I am a firm believer in in-depth research. The more you know about your subject and your audience, the better the chances are that you will find the distinctive feature to set your product apart from its competitors and make it a star. Once you’ve found that unique quality, the creative rendition will be much easier to come about. And it will be much stronger, too.
Take the example of Bikram’s Yoga ad campaign. For many years I was a regular to the Furnace, as we liked to call the 40 C/110 F hot room. I credit it for having kept me in good shape and health, even though the heat was at times unbearable. I sweated profusely and on a few occasions—at the brink of passing out—had the disturbing vision of my sweat turning into fat. And that thought materialized itself into a distinctive visual that prompted two more.
Without my immersion in the Furnace, I wouldn’t have had the insight for this campaign.
I believe in a brainstorming process where egos are temporarily pushed aside to make room for non-judgemental evaluation and the building upon each others’ ideas. Every single grain of an idea is worth our attention. You never know what particular word, phrase or visual will fire up a chain reaction that will eventually lead to production.
It is crucial, therefore, to have a knack for spotting the grain of a big idea regardless of where it came from and nurture it to realization. I’d like to think that in the course of all these years I have cultivated this ability. Still, it’s a tough balancing act of heeding the wildest ideas and at the same time propelling the creative discussion towards a fully fledged result.
That was indeed the case with the award-winning TV spot for Sure Check Pregnancy Test. After a week of barren idea generation, one female colleague shared a weird dream she’d had just the night before. It featured storks as jury members in a court of justice accusing her boyfriend. Once this visual was out of the bag, it unleashed a landslide of elaborations and refinements. Can the storks be singing instead? Why not stork soldiers in a drill? After that session, the ad was practically done. In addition to actively participating in the brainstorming, I provided the slogan for the video, as well as my voice for the storks’ song.
Throughout my career I’ve worked with some very talented people. I value them highly because, by providing healthy competition and constructive criticism, they have constantly pushed me to excel. I rarely hesitate to seek help on some technical matter or feedback to my ideas. And it goes the other way around too — nothing fulfills me as much as empowering people with knowledge and skills.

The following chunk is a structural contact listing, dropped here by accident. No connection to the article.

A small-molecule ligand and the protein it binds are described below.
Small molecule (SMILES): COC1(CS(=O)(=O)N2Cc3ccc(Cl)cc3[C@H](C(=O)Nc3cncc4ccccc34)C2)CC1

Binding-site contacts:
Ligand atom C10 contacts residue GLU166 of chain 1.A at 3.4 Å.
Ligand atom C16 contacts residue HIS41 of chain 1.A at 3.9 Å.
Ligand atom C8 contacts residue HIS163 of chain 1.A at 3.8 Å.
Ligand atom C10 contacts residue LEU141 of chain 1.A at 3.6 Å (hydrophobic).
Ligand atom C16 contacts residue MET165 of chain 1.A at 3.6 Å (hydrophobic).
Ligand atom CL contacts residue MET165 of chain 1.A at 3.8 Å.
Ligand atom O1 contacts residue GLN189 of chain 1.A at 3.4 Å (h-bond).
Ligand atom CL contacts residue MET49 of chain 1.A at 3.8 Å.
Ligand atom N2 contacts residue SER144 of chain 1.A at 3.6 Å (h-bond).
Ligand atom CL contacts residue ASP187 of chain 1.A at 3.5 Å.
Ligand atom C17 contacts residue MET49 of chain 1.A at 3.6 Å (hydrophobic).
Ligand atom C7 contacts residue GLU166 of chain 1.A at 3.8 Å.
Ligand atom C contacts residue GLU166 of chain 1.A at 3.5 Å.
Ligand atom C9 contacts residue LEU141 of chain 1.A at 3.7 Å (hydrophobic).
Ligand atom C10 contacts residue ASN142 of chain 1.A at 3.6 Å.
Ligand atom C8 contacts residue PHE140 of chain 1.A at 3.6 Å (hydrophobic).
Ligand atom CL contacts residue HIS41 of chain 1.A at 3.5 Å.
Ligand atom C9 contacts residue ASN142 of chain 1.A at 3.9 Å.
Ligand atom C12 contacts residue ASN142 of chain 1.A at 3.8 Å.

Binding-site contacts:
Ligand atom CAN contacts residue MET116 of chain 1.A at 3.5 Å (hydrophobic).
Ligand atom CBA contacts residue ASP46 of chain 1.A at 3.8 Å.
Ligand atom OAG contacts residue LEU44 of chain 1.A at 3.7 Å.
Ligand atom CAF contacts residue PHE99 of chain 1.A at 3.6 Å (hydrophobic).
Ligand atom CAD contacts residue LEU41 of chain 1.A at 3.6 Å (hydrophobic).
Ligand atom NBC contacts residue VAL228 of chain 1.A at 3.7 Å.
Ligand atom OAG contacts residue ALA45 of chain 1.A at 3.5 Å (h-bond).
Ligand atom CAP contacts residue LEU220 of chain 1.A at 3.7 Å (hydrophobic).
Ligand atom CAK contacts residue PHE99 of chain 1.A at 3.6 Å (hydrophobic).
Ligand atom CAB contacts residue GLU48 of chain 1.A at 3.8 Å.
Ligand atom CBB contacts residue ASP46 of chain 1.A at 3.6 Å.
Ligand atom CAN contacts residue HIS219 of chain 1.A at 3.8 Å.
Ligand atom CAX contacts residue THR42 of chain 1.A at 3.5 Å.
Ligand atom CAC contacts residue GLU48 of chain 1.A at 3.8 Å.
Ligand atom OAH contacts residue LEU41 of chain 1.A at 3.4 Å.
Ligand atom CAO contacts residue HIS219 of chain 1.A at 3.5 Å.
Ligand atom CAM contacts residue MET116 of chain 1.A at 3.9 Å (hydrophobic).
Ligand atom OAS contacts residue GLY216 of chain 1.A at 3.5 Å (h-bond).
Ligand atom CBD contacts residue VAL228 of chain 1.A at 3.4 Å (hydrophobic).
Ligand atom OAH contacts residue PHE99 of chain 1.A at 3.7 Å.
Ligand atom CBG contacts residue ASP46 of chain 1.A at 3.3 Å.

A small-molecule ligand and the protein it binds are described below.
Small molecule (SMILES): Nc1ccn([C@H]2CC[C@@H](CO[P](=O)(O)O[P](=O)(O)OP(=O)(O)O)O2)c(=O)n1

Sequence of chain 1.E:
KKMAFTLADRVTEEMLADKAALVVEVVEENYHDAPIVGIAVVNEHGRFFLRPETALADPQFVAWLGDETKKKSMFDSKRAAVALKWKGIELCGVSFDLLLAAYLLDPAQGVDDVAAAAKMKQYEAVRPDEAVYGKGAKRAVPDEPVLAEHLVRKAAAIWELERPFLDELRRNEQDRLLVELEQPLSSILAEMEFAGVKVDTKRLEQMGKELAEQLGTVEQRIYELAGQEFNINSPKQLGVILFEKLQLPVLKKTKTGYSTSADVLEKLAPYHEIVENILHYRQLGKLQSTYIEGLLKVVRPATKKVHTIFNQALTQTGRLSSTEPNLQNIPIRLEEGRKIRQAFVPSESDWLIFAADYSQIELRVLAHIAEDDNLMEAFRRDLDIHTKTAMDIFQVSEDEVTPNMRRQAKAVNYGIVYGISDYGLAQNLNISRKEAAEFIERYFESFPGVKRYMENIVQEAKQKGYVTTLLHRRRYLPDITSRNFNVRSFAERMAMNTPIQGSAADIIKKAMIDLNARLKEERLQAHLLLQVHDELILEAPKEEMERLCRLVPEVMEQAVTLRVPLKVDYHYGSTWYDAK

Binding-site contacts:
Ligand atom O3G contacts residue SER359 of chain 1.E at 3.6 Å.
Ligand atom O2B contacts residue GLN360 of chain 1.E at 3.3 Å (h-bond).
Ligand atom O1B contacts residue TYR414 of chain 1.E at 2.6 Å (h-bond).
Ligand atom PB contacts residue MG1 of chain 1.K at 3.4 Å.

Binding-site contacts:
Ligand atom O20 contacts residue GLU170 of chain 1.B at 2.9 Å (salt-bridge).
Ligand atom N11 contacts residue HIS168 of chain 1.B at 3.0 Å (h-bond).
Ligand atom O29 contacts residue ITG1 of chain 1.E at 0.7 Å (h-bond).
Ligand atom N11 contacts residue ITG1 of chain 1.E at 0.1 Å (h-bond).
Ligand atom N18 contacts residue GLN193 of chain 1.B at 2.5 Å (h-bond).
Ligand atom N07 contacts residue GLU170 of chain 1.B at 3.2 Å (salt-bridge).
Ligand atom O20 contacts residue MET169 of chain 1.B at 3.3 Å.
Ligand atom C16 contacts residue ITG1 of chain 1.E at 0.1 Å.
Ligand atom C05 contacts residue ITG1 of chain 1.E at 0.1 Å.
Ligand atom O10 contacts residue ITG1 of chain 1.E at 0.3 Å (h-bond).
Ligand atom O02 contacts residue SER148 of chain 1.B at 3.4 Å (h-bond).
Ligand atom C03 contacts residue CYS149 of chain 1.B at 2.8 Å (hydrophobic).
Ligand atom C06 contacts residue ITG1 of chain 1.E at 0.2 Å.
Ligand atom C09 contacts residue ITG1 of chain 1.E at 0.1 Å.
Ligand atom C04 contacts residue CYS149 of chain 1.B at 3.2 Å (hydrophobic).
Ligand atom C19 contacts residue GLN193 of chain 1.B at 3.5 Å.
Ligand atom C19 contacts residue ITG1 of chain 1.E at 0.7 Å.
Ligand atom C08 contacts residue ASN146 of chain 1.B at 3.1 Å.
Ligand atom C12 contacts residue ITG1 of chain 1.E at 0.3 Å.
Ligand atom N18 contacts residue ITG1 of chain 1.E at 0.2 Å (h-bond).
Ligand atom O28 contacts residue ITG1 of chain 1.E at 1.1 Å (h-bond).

In that sense, teamwork is not just a cliché; it is a matter of my growth as a creative professional. As a result, my co-workers and I produce something that’s greater than the sum of its parts.
At the same time, I value being able to develop projects independently. To me, any ad creative should strive to develop as many skills and in-depth knowledge of the process as possible. That makes team play more efficient, brainstorming more productive, and, ultimately, enhances the potential to go the extra mile in achieving goals.
Being versatile and with a hands-on approach is, therefore, of the utmost importance to me. It allows me to come up with a finished work to present to my peers, and to initiate discussion. Apart from the TV commercials, this is how I created most of my ads and design works.
It was the hands-on approach and going the extra mile that gave birth to the visuals of the Bikram’s yoga ads. I was involved in every part of the process: from literally carving and smoothing out the butter shape to kneading, rolling and piecing together the bits of dough. And then, put it on the stove, shot it with my DSLR, retouched it in Photoshop, and finally put it all together in InDesign.